Student and Graduate Publishing

Postgrad Funding Options

Tuesday, 01 November 2016 14:47

By Serena Reidy

 - Funding a postgraduate degree can be expensive, and many students cannot afford to spend thousands of pounds on their education. Fortunately, there are several loans and scholarships to choose from. To make your life easier, we have listed some of these below: 

Postgraduate Loan for Masters degrees

The government offers the Postgraduate Loan for anyone studying a Masters degree. You can borrow up to £10,000 to help with tuition and living costs. To qualify for this loan, you need to be under 60 and have lived in England for at least 3 years. The loan is paid directly to you in three equal installments, through the Student Loans Company, and it is not based on your household income, unlike undergraduate loans. Repayments start once you earn £21,000 and are deducted straight from your income. 


Universities offer scholarships to students who have outstanding results in their Bachelor’s degree and have a lot to offer. Scholarships are usually in the range of £20 to £3,000, depending on the university. For example, the University of Bath offers a number of scholarships, such as the Faculty of Science: Graduate School Taught Scholarships and The Frank Wallace Scholarship. The Faculty of Science: Graduate School Taught Scholarships is open internationally and is awarded to 20 students. It is worth £3,000. The Frank Wallace Scholarship is available for applicants from China who want to study MSc Automotive Engineering. The students will receive £2,500.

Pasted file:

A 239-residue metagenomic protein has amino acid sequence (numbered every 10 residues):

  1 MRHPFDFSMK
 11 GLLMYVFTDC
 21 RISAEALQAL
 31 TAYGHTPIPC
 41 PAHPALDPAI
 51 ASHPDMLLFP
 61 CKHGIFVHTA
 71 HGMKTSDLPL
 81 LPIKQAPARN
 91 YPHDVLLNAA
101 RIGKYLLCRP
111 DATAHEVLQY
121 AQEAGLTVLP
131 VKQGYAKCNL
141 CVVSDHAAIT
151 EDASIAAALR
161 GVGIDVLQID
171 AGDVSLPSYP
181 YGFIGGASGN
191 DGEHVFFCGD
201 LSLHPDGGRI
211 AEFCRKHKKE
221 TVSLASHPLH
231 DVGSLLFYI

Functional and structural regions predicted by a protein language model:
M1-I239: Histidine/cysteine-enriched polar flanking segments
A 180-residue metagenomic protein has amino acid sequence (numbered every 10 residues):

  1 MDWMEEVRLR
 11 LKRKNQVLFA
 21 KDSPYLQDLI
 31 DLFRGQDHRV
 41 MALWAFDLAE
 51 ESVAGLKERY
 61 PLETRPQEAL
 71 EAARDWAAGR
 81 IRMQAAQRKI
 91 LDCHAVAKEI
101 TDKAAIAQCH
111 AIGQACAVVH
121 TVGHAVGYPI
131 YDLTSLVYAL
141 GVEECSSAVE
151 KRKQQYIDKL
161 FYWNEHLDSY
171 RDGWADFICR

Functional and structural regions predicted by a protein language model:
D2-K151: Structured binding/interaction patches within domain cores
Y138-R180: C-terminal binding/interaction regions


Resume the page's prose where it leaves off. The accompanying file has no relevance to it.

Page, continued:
There are a number of charities, trusts and professional bodies that provide financial support for students doing postgraduate or postdoctoral research. Competition for these awards are intense, but you don’t need to repay them, and there isn’t a limit to the number of funds you can receive. The awards are typically worth between £100 and £1,000. You can apply if you’re from a low-income family or have a disability, or you intend to conduct research about your local community or a disadvantaged country. You can find out more at or